A: I have always been a keen promoter of the sport, building terrains and setting up clubs almost wherever I have lived – 6 to date. I am currently the President of my local club.

When I moved to Singapore in 1992, when I was playing at a decent level, I was honoured to be asked by the Singapore Sports Council to be their National Pétanque coach. In total, I went on to coach the National teams at six World Championships. Being minnows on the world stage, getting to the semi-finals of one of the Nations Cup was a particularly proud moment and completely new territory for the country.

When I returned to England, I became the Northern Regional coach and have encouraged the development of the sport in the north. This culminated in working with a small group to introduce La British Open to the playing calendar two years ago.

I am particularly proud of accepting the challenge from the then EPA President, Mike Pegg, to establish a national junior squad in 2013, off the back of successfully coaching the junior team at the Ghent Euros the year before. With favourable geography and playing parent enthusiasts being the two biggest factors in youth players representing their country at that time, I wanted to create a more equitable system involving (the controversy of) selection, alongside a mentoring and structured coaching programme. I was lucky to be supported by some excellent like-minded coaches and supporters in the 6 years I was involved in this, particularly Brian Stote, Colin Roper, Claire White and Toni Gates. To a certain extent, the project remains a work in progress, but it is great to see the now National Youth Academy thriving under Toni’s stewardship. My number 1 proudest moment in the sport in 40 years, without a doubt, was coaching the Juniors in Thailand in 2015 when we managed to thrash Italy to reach the final of the Nations Cup, having been outclassed by the same talented team in the Swiss rounds.

Q: What are your reasons for standing for the Board of PE?

A: One of my motivations for standing is that I wish to give something back to the Association having benefitted hugely from it over many years. I also consider having Board members who have been involved in the sport for such a long time, and who have played internationally, brings a helpful perspective to decision-making. In addition, I consider my career has allowed me to develop leadership and management qualities, such as project management, which can be put to good use in the administration of the Sport nationally.

Q: If there was one thing that you’d like to see changed in the operation or administration of our sport, what would that be?

A: I would like to see policies and practices that encourage greater unity and teamwork at all levels. In recent years, social media appears to me to have highlighted controversies and reinforced differences, yet many positive developments have been made recently such as the growth of events such as the London International, Worthing festival and La British Open, as well as the sport’s link-up with clothing firm Tog 24. If we are to see both participation growth at the grass roots and improved performances on the International stage, I believe the Board must prioritise longer-term projects, such as developing indoor facilities and strengthening coaching and umpiring. Alongside this, a clear communication strategy is key to ensuring the membership sees and hears about the hard work that goes on behind the scene by Board members. Everyone needs to be pulling in the same direction.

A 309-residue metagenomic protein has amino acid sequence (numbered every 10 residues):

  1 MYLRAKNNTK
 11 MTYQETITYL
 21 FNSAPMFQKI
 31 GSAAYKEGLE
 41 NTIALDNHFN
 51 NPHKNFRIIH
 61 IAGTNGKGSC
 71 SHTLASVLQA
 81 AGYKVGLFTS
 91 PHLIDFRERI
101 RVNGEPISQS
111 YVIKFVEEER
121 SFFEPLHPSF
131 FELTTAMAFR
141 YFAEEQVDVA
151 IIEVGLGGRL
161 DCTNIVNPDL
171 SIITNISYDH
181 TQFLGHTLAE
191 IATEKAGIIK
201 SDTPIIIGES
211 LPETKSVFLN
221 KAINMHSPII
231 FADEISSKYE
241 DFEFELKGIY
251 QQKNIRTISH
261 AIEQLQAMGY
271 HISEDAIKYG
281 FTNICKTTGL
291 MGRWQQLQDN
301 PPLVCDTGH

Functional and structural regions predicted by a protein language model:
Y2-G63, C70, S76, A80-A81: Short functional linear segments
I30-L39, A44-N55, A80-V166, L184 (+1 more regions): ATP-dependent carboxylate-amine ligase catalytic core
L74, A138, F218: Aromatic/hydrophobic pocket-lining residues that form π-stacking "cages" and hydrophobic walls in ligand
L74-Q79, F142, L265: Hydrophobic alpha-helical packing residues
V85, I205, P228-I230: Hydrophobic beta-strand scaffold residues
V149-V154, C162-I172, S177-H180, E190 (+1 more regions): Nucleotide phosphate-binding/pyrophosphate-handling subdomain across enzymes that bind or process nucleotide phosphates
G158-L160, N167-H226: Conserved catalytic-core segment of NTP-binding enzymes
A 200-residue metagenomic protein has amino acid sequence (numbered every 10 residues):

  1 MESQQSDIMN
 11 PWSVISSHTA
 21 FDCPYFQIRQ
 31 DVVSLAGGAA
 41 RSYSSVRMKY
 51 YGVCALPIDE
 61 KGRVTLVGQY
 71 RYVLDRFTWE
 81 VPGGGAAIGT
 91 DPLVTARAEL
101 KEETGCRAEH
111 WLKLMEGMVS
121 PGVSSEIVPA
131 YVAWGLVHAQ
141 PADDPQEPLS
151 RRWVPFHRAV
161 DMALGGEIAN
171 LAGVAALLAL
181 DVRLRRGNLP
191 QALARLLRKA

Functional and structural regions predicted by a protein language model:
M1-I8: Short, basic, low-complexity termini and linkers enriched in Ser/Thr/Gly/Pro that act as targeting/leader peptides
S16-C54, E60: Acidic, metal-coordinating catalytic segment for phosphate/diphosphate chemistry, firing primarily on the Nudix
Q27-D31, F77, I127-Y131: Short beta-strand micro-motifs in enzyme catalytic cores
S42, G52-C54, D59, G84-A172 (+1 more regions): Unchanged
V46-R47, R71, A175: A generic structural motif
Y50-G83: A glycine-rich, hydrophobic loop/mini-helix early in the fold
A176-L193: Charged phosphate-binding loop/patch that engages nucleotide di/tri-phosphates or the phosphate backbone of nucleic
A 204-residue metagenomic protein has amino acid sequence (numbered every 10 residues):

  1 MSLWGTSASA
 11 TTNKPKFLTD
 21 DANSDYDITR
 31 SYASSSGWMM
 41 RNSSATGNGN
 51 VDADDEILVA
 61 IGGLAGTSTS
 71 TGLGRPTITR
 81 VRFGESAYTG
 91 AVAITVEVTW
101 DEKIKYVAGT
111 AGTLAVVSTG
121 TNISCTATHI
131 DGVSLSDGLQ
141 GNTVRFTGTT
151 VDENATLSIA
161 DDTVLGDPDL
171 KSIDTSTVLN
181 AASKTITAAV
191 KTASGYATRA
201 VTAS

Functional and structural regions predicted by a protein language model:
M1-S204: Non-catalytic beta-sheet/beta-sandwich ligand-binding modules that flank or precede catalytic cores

Q: Is there anything you’d like to add about why members should vote for you?

A: As someone who works in local government, my job requires me upholding the 7 Nolan Principles of public office – namely selflessness, integrity, objectivity, accountability, openness, honesty and leadership. Were I to be elected onto the PE Board, I would do my best to uphold these principles in supporting its work.

Clive de Silva

For more information on Clive, please visit the information he provided in support of his candidacy for President.

Toni Gates

Q: Could you please give us a few details about your personal and work backgrounds (if applicable)?

A: My work background has little bearing on my application for a position on the Board but working as a hairdresser has taught me good communication skills and this, I believe, is an essential element of being on the Board. I feel most of my relevant personal background is set out below.

Q: How long have you been involved in the sport of pétanque, what attracted you to it and what have you achieved playing the sport?

A: I have been involved in pétanque for over 15yrs now, getting into it originally through an ex-boyfriend. I spent many hours travelling watching him compete nationally and internationally and through this grew my love of playing the sport. I went on to represent my region at the Champion of Champions and three times qualified to play for England in the Home Nations. One of my highlights of playing was travelling to Holland to play in the Kadeboule doubles, an event that attracted over 100 teams. Matthew Eversden and I won this event and the following year just fell short, coming runners up.

Q: What have you contributed personally to the organisation, administration and promotion of the sport? What are you most proud of?